The data from three stations, York (56.4 deg MLAT), Lerwick (62.2 deg MLAT) and Tromso (66.9 deg MLAT), are used to examine the polarization of horizontal magnetic field during the sudden impulse events. Figure 9 shows the polarization of horizontal magnetic field as viewed from above the Earth's surface, with numbers indicating local times of the onset of sudden impulses. At York, as shown in Figure 9a, the horizontal magnetic field is mainly elliptically polarized in the prenoon hours. The rotation sense is clockwise for both dayside morning sector and nightside morning sector. This is very interesting because, as discussed earlier, the maximum response in the H component is a decrease in the dayside morning sector and an increase in the nightside morning sector. The polarization in the postnoon hours is not as well defined as in the prenoon hours. The horizontal field is either nearly linear or elliptically polarized. When it is elliptically polarized, the rotation sense is mainly counterclockwise. The polarization of horizontal field at Lerwick (Figure 9b) shows a similar result, i.e., clockwise in the prenoon hours and linear or counterclockwise in the postnoon hours. At Tromso (Figure 9c), the higher-latitude station, the polarization follows a similar rotation sense in general. But there are a few events with undefined polarization.
We have examined these sudden impulse events for all the IGS stations. Figure 10 is a polar plot of the maximum responses of the horizontal magnetic field, which contains the available data from all the stations for all the sudden impulse events as long as the field is relatively quiet before the sudden impulses and we can extract the disturbances from the background field. We have normalized the field variation by the change in the square root of solar wind dynamic pressure because of its success at low and mid latitudes and in the absence of alternate scaling laws. We note that the maximum horizontal field responses from all the IGS stations are similar to those at York. This can be seen more clearly in Figure 11, which is identical to Figure 10 except unit vectors are plotted to show the directions of maximum horizontal field responses. It shows that the response is toward the pole except in the dayside morning quadrant.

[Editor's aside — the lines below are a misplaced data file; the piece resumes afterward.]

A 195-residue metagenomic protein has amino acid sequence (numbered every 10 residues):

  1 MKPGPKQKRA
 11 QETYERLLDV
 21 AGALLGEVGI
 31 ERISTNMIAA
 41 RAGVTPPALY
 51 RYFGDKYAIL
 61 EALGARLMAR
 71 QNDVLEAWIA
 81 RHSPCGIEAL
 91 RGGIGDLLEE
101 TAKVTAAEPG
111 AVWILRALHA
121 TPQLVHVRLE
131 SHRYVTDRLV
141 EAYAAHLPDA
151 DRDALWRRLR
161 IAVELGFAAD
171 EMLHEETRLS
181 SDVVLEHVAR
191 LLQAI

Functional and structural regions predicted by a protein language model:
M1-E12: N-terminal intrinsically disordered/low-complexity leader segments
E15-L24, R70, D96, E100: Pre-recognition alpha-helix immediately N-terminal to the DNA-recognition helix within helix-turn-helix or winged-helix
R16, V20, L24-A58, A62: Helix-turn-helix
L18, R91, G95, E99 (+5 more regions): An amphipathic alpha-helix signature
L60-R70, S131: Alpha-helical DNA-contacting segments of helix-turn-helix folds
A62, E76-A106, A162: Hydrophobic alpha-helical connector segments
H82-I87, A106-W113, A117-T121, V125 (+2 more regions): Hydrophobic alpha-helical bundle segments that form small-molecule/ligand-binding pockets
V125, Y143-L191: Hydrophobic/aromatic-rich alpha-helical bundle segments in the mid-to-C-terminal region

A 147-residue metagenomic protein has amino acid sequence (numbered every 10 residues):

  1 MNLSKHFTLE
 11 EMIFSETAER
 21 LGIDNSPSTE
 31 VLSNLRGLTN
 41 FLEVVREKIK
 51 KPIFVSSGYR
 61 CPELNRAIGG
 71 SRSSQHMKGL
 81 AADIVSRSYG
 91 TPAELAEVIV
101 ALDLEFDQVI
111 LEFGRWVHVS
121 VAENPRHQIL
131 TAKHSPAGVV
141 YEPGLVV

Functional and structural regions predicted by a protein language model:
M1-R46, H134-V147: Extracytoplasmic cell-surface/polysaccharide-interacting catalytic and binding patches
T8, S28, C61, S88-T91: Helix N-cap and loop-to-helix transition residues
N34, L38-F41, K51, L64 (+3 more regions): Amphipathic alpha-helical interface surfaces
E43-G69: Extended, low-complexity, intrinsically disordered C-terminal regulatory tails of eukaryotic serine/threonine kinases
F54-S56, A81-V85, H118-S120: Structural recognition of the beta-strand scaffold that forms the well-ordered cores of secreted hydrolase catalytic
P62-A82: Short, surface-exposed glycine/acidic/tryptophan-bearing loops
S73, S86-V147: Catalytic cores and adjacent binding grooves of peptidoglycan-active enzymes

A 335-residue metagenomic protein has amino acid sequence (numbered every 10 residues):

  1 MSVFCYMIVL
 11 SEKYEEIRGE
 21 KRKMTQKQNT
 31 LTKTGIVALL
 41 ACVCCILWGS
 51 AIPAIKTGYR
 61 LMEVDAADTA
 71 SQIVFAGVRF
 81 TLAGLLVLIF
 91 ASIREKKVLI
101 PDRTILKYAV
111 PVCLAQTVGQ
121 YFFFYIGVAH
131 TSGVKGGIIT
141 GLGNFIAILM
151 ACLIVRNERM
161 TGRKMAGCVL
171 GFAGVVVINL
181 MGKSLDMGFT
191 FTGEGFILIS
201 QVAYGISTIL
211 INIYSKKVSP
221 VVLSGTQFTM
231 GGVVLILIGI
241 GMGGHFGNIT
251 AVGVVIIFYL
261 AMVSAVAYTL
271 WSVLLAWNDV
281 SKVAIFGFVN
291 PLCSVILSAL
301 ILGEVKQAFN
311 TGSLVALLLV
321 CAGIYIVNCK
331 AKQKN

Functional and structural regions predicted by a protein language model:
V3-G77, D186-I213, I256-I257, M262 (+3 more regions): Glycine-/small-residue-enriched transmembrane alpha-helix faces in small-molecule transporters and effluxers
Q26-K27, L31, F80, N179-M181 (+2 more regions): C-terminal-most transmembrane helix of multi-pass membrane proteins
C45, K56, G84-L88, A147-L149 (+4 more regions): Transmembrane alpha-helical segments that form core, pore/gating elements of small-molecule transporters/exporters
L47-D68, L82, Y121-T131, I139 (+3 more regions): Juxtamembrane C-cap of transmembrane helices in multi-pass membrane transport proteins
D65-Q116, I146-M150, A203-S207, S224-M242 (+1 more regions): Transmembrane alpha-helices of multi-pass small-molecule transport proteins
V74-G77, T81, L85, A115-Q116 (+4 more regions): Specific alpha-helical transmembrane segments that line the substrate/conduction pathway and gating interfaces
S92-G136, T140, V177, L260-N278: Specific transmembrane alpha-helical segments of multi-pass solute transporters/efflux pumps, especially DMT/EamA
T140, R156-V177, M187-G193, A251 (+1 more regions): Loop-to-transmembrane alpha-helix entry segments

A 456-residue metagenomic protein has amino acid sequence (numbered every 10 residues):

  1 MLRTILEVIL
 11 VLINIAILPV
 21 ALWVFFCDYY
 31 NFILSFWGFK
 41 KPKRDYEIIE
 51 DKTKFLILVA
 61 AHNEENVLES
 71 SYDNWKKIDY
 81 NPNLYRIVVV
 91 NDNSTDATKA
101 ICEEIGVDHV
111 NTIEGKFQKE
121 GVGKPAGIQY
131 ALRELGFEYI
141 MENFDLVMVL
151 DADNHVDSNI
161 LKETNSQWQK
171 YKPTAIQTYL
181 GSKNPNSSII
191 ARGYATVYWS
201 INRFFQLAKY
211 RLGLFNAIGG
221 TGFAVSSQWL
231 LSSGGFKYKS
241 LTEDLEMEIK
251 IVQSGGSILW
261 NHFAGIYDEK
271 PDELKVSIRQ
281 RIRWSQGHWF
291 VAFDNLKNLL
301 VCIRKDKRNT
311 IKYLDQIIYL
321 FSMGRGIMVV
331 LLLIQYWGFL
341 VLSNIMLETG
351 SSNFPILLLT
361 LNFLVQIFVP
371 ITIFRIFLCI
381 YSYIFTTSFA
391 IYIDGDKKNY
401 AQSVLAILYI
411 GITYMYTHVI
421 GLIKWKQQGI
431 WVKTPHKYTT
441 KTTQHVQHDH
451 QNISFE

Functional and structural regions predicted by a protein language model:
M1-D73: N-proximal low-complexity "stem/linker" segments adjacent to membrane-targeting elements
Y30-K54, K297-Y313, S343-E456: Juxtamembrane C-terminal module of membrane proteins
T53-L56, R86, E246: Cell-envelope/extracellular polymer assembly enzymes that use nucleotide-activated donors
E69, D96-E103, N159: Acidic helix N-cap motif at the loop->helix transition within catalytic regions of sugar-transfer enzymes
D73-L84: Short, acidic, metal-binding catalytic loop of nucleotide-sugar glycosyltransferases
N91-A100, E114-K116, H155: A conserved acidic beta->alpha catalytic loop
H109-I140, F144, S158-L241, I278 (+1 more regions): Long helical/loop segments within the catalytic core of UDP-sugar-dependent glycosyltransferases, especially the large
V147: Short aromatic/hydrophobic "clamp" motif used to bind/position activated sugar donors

If we assume that all these field perturbations are generated by a horizontal current layer flowing in the ionosphere, the equivalent current system can be inferred from the field perturbation by rotating the field vectors 90 deg clockwise. In Figure 12, we show the direction of ionospheric current as inferred from Figure 11. At subauroral latitudes, the ionospheric current flows counterclockwise when viewed from the north pole everywhere except the dayside morning sector. This current flows mainly in the dayside above ~ 65 deg latitude, as suggested from events in Figure 6. We should also note that this current system is a transient response to a sudden increase in solar wind dynamic pressure with a time scale of the order of a few minutes. Because of the lack of coverage at higher latitudes, the closure of the current is not resolved in this study.
To test our understanding of the response of the magnetosphere to pressure changes, we have examined the change in the ground magnetic field at subauroral latitudes during times of sudden impulses for northward IMF. For these sudden impulse events, measurements from solar wind monitors (ISEE 3 or IMP-8) show clear, steplike increases in the solar wind dynamic pressure.